Teenagers and Credit Cards: Credit Card Companies Market to Teens so Proceed with Caution

Teenagers and Credit Cards: Credit Card Companies Market to Teens so Proceed with Caution

Since credit card companies cannot offer anyone under 18 a credit card, credit card companies provide easy ways for parents to offer teenagers the thrills and ease of credit: pre-paid/re-loadable cards and low-limit cards. These cards can be a convenience to parents, especially when teens have gas tanks to fill, but there are factors that should be considered.

Why Teens Have Credit Cards

Credit and similar cards have a distinct advantage over cash: if they get lost, they can usually be replaced. Teenagers should not carry around large amounts of cash; it isn’t safe and it is easy to get lost or stolen. A card can also be lost or stolen, but usually there are steps in place to recover the money. Also, learning to use credit while still living under a parent’s guidance has the advantage of being in a protected position. Once teenagers are living independently or in college, parents can not filter offers or help teenagers choose options as easily.

Pre-Paid Cards

Using a pre-paid card is a good test to see if a teenager is ready for a credit-card. The parents can order cards from existing companies, usually for a fee, or get a store card. If a teenager can keep from spending the whole card within a certain time-frame and account for how the money is spent, then parents should feel confident about the child’s ability to use magic-money-cards. If the pre-paid card gets lost, then forget offering a credit card.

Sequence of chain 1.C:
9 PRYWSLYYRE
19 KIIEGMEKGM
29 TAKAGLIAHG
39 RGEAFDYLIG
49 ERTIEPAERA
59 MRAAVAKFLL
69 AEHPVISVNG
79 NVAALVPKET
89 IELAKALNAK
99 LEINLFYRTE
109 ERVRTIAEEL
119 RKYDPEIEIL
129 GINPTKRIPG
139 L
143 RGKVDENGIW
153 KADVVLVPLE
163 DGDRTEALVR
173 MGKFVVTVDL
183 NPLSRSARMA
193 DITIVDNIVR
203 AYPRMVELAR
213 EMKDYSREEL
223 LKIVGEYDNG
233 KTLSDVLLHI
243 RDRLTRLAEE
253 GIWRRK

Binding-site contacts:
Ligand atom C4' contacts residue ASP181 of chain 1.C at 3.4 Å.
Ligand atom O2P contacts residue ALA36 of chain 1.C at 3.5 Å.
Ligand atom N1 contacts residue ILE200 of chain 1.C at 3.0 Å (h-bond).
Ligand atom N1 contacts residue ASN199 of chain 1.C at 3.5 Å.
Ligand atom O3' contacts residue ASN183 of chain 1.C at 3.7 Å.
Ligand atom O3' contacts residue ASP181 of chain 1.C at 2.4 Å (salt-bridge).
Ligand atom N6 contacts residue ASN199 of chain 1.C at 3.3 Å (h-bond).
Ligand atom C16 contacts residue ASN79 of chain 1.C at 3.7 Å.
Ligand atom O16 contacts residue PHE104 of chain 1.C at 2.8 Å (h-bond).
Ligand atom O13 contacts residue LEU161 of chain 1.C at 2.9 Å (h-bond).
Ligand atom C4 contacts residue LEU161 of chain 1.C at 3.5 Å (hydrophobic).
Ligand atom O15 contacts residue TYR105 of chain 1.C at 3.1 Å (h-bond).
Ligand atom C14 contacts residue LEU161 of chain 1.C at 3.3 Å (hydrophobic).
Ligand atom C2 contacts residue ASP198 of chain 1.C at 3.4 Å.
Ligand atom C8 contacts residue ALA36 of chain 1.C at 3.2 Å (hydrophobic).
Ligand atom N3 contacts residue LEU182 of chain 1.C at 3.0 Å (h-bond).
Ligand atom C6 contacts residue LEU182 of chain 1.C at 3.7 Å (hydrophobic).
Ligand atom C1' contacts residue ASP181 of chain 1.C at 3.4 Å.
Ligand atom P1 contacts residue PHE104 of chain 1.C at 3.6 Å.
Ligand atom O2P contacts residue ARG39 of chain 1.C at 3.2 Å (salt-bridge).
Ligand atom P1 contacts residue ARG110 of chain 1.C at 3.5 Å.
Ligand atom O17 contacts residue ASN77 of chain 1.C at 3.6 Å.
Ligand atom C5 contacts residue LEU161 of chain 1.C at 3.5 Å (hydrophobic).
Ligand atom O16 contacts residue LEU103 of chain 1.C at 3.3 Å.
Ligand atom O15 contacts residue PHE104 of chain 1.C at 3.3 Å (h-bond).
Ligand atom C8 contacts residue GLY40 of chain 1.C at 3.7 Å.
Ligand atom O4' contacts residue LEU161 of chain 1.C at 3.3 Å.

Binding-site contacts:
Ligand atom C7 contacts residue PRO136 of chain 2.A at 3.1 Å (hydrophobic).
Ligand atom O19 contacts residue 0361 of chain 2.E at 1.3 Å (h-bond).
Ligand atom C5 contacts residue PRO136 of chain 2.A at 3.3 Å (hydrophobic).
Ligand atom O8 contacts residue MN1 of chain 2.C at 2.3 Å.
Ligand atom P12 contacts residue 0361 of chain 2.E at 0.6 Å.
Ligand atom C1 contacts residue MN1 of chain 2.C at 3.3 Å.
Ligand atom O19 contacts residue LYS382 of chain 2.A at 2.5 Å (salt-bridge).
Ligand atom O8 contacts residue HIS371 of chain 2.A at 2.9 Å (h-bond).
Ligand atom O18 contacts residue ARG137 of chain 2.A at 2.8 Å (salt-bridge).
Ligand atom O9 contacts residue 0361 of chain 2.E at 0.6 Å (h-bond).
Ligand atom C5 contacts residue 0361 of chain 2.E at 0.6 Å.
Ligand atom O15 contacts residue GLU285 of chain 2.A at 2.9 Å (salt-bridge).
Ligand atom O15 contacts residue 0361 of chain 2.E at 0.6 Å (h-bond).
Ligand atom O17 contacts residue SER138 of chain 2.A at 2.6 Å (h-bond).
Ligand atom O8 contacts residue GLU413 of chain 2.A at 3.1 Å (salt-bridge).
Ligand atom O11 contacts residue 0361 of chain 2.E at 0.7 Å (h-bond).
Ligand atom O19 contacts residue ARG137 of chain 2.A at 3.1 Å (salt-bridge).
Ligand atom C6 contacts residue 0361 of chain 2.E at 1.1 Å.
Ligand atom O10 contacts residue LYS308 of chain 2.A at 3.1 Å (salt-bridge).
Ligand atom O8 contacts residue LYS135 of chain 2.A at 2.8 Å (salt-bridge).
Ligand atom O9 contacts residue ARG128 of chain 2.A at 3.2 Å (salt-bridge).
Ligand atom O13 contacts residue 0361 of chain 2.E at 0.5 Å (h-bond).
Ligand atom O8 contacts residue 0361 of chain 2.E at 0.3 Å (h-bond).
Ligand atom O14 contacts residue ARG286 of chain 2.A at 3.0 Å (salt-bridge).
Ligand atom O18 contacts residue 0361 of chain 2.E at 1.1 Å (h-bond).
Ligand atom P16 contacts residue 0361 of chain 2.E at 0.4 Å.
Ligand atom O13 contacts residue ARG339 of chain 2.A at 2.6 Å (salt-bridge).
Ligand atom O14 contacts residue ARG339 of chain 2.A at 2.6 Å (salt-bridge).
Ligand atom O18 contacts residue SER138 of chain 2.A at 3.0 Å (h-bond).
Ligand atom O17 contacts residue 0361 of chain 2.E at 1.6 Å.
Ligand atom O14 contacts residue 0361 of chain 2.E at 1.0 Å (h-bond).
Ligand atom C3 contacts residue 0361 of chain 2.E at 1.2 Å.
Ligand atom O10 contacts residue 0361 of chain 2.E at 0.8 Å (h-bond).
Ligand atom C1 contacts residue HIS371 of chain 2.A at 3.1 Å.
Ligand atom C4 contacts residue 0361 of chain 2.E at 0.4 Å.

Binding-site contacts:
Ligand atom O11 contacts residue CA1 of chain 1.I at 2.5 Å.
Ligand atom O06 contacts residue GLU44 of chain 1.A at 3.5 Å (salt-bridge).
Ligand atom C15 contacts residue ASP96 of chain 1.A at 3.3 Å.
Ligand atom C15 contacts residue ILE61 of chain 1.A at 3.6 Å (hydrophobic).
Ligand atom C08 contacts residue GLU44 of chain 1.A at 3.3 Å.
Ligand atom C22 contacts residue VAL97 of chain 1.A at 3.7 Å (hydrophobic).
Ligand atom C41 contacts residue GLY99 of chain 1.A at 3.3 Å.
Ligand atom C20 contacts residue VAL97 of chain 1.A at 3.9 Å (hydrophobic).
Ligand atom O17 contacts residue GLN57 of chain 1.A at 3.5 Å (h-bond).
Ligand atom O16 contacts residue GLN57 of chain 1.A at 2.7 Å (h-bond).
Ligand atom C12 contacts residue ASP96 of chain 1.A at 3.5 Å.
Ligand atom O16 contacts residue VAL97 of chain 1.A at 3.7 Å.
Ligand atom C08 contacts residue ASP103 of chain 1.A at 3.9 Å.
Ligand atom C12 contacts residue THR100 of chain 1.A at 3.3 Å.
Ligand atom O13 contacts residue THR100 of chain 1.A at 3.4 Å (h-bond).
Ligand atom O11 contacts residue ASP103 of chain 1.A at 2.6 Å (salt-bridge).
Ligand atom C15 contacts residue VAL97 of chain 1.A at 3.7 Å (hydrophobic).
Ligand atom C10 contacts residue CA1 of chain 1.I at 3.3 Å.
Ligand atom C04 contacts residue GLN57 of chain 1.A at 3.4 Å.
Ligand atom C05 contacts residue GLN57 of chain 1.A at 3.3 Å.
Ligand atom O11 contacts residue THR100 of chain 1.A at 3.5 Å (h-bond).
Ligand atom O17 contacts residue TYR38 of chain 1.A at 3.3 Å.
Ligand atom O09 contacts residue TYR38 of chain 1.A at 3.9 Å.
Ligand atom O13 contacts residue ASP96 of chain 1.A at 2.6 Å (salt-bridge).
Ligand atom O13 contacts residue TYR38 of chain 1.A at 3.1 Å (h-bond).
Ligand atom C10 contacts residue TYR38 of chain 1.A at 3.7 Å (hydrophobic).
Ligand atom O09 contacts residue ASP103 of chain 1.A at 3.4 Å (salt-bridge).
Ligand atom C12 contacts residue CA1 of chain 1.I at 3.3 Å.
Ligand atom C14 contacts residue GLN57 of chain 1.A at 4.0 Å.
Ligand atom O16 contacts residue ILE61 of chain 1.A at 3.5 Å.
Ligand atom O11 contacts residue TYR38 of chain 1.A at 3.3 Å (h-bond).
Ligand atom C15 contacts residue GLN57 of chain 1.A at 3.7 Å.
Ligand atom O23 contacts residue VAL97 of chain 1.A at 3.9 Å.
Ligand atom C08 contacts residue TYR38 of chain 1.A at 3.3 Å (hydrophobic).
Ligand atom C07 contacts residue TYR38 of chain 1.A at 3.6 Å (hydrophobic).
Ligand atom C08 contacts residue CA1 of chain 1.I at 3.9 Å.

Low-Limit Cards

Some credit card companies will allow parents to get a teen card with a low limit (perhaps a few hundred dollars). The teenager’s name is also on the card, which allows the teenager to start a positive credit record if bills are paid on time. Also, teenagers will learn about the tricky world of credit card billing, because anyone who uses credit cards needs to understand that credit card companies make the rules. Teenagers can learn about online billing, billing cycles, and payment options.

It certainly wouldn’t hurt to have the thrill of “magic money” cards wear off while parents can still help guide teen choices. Parents should help teenagers understand wise uses of credit, help teenagers understand the importance of a positive credit rating, and the misbalance of power between creditor and consumer. However, if teenagers are not ready for the responsibility of credit, they should not be forced to accept it. Credit cards will always be available to them as adults, so there is no reason to rush the experience.